What do female voices from around the globe think is the meaning of the Divine Goddess/Feminine? To find out, I recommend this wonderful book, Goddess: when she rules (Golden Dragonfly Press). Profits from the sale of the book will go to charities which promote education for women. I wrote the essay below as a contribution to the Goddess book. The editor, Catherine Schweig, also hosts a great blog site for those interested in spiritual poetry: Women’s Spiritual Poetry. Click on the image to read the article which was published in Mystic Living Today e-zine. It’s a bit longer than my usual posts, so you’ll need a cup of tea or coffee and a biscuit. Enjoy! Much love, Anita.🙏
Okay, so I’m learning already this week about how to use hashtags so that they are discoverable and no-one else has used them. Yikes! It’s a minefield, but the secret for me is to tread very carefully (which if my mother were still alive would make her giggle, as she used to say I was like a bull in a china shop!)🐂🙂
One of the things I enjoy about blogging is that as you write, you pause from time to time and think, “Why did I use that word?”, “Where does that word come from?” That’s what I was thinking when I decided to write about compassion. The word seems to derive from Latin compassio which itself is translated from the Greek sympatheia. So to embody compassion, we must have sympathy, pity, empathy with someone. In other words, we share their pain at that moment. And when a problem is shared, we are half way to solving it, aren’t we?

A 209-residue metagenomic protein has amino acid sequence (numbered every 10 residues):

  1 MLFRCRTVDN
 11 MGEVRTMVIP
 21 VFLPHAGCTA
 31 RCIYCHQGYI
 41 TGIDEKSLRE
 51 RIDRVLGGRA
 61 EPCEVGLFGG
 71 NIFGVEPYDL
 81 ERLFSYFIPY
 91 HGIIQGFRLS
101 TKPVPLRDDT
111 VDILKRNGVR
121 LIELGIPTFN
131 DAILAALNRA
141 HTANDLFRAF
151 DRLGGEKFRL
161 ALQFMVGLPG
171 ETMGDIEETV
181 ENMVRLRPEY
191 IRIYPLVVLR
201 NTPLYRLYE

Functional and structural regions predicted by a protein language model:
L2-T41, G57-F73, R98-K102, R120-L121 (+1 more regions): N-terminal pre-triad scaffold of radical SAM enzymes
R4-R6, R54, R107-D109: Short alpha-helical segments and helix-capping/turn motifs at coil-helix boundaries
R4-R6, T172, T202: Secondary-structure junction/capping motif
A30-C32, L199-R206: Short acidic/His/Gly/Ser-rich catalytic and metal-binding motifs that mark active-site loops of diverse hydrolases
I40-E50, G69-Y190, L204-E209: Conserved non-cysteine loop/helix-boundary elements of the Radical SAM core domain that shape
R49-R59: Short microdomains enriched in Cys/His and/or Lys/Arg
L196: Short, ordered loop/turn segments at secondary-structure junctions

Compassion is something which I lacked in my younger adult life. Like many people, I was so entwined in the material world seeking my happiness there, with a “What’s in it for me?” attitude, that it hardened my heart over time. I had (subconsciously even) locked the door of my heart so that no pain could hurt me and no harm could come to me. I know now, of course, that life doesn’t work like that. We have to open our heart and let the light flood in, be brave enough to analyse ourselves and change our bad habits. For it is through our choices in life that we create for ourselves either pain and harm or joy and success. When we become aware of this and decide to change, only then can pain and harm no longer trouble us. I was blessed to go through this awakening life transition around 9 years ago when chronic ill-health struck. It afforded me the space and time to do this inner work, and to start to see the world around me and everything in it in its true light: a cosmic dance of energy. Through my own suffering, I could finally empathise with others’ suffering. The door to compassion had been wedged open.
My husband, on the other hand, is one of those naturally kind and compassionate people. He is truly inspiring, helping others instinctively with no thought of reward. He is happy to describe himself as my carer. I don’t need help with everything, but as I have chronic fatigue and daily pain which pops up in random places, there are some things I can’t manage, like showering, drying hair, housework (no great loss!), shopping and so on. Anyway, whenever he does something to help me, I always thank him, and he replies (affecting a silly voice) “Everything I do, I do for you.”